I am a former journalist and editor, currently writing fiction for adults and children. Visit my website at www.karengrikitis.wordpress.com.
Published June 1st 2015
Local guides bring city's history to life
Learning where to find the city's hidden gems is one of the joys of taking a guided walking tour of downtown Calgary. Another is hearing about its history from someone who is passionate about sharing their knowledge and showing off their city to visitors.
One of the historic buildings along Stephen Avenue, Calgary
I opted for a two-hour morning tour organised by POWER, Projects Organised With Energetic Retirees. This is a free tour that meets every Wednesday from May to September at 10am outside the Glenbow Museum entrance along 9th Avenue SE Calgary.
There was only one other person on the tour, which was marvellous as it allowed plenty of time for our guide, Irene, to find out what particularly interested the two of us so she could tailor our tour accordingly.
Rather than starting our tour by going outside, we stayed inside the Glenbow Museum complex and entered the network of elevated walkways known as the + 15 Skywalk. Opened to the public in 1970, the + 15 is reputedly the world's longest covered pedestrian walkway 15ft above street level, covering 18km, with 59 glass domed bridges. It connects dozens of buildings, including office blocks and many of the major shopping malls, allowing office workers and shoppers to move around downtown Calgary completely sheltered from the weather. Irene is an advocate of the system and she gave us lots of tips on how to navigate it successfully, pointing out some of the hidden gardens that are not visible at street level.
The Famous Five sculptures in Olympic Plaza, Calgary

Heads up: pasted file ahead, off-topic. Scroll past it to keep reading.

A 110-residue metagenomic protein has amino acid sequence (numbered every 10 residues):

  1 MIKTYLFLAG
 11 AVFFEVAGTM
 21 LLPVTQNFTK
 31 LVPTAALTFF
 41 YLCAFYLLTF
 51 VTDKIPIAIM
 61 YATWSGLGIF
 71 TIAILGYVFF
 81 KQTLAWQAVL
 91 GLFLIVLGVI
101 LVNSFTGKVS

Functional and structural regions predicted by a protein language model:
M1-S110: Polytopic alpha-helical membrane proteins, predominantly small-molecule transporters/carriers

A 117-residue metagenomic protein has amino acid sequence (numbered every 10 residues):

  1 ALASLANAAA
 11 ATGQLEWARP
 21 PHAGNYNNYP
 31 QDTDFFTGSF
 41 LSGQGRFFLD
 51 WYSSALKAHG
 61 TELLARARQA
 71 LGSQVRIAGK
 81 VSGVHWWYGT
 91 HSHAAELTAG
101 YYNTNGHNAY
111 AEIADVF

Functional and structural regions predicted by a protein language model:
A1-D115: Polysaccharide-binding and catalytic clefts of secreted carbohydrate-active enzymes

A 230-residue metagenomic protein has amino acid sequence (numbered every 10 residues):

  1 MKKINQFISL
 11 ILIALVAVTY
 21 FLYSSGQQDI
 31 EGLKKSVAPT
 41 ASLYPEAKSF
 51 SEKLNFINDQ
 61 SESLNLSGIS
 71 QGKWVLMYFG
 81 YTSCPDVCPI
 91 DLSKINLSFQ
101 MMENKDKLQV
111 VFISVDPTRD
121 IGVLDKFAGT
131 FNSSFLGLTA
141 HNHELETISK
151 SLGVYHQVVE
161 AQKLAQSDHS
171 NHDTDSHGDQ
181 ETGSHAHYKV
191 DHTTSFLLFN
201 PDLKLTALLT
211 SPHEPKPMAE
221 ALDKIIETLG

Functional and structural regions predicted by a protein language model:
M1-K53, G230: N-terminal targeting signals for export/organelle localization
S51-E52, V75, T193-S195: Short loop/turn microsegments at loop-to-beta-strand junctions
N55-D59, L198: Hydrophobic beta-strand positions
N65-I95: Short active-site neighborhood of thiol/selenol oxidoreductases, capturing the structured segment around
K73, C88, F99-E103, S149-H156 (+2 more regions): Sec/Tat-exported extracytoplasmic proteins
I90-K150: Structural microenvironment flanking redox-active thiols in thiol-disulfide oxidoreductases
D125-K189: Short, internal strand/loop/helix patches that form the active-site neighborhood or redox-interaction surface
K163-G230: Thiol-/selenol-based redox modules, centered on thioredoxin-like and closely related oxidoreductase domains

We walked through the Arts Commons buildings, which house four resident theatre companies and the Calgary Philharmonic Orchestra, into the city's Municipal Building and the impressive City Hall atrium. Our guide told us lots of interesting stories about Scottish immigrant Colonel James Macleod whose role in Calgary's development – including naming it after a bay in northwest Scotland – is celebrated on a large display board in the atrium.
Another highlight of the tour for me was seeing the 'Famous Five' statues in Olympic Plaza, where the 1988 Winter Olympic medals were awarded. These larger than life, bronze sculptures portray five women dressed in early 20th century clothes, sitting having afternoon tea, one holding up a newspaper headlined 'Women are persons'.
One of the interesting interiors in the restaurants and bars housed in historic buildings along Stephen Avenue, Calgary
Irene explained that these prominent women together petitioned the Privy Council in England – the only authority higher than the Supreme Court in Canada – to rule on the fact that women were not considered 'persons' in the fullest legal sense of the word. They won and have ever since been celebrated as champions of women's rights in Canada.
Our guide told us some of the stories behind the historic facades along Stephen Avenue Walk, Calgary's National Historical District, and advised us about the most interesting interiors to visit. These included the Hyatt Regency Hotel – somewhere I would never have thought to enter myself – with its magnificent lobby and 19th century sandstone walls.
As Irene explained, the beauty of a walking tour is that each guide has a different idea about what might interest visitors the most, so no two tours are ever the same.